Music, School of


Date of this Version

Spring 4-22-2011


A DISSERTATION Presented to the Faculty of The Graduate College at the University of Nebraska In Partial Fulfillment of Requirements For the Degree of Doctor of Philosophy, Major: Music, Under the Supervision of Professor Robert H. Woody. Lincoln, Nebraska: April, 2011
Copyright 2011 Phillip K. Hesterman


The purpose of this study was to examine kinds of professional growth activities employed by music teachers in Nebraska schools.

A survey was administered to Nebraska K-12 music educators (N = 1,144), with 456 responding. Data gathered related to respondents’ past professional growth participation, projected involvement, opinions and preferences, and information concerning perceived barriers.

A review of literature focused on factors related to professional growth. This review provided insights into professional growth practiced by music educators. Literature reviewed reflected perspectives on meaning of professional growth for educators.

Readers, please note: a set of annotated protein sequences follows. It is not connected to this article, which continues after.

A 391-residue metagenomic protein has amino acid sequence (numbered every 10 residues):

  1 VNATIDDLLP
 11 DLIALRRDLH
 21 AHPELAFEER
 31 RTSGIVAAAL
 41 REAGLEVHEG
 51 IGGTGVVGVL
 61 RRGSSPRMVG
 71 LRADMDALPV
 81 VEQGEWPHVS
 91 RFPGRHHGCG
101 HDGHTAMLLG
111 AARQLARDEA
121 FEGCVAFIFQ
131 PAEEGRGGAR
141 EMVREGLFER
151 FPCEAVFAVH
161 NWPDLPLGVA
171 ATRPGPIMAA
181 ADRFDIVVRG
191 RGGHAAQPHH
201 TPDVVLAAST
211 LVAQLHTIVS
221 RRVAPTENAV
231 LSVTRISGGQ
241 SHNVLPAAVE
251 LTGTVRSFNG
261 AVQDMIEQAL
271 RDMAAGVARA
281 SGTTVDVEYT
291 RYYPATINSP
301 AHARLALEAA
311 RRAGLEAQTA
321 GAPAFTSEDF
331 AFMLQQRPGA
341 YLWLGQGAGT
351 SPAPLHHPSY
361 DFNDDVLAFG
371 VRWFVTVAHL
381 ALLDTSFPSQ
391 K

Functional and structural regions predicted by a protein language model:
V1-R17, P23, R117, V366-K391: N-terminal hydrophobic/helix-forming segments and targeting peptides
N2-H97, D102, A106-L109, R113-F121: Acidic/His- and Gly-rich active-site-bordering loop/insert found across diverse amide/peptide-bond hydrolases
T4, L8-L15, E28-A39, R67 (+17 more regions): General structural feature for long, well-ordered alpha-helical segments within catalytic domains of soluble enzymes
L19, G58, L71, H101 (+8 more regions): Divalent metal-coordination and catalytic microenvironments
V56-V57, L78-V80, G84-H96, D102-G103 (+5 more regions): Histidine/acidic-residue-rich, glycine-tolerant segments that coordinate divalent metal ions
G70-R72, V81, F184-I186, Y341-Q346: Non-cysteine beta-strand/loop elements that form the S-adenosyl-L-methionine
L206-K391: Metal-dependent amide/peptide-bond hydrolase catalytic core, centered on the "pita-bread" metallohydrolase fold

Findings yielded insight into the state of professional development among Nebraska music educators. Continuing education and local in-services were commonly reported choices. Lack of money and time were frequently mentioned as barriers to professional growth. Continuing education and professional conferences were preferred, although their nature is short-term. Teachers with less teaching experience had greater tendency to pursue professional growth than veterans. Results indicated no statistically significant difference in likelihood of participation by gender, highest degree held, grades taught, teaching certification area, or location. Short-term professional growth opportunities are sought, although long-term activities have a longer-lasting impact.

Study results indicate music educators face issues confronting their professional development. Issues include frequent changes in technology, availability of funding, and shifting student demographics. The viability of music education in the public’s perspective and the idea that professional development is optional are additional challenges. Relevant professional growth activities are needed that are prototypical, yet malleable, and designed to improve instruction and student learning, shaping lifelong learners.

Adviser: Robert H. Woody

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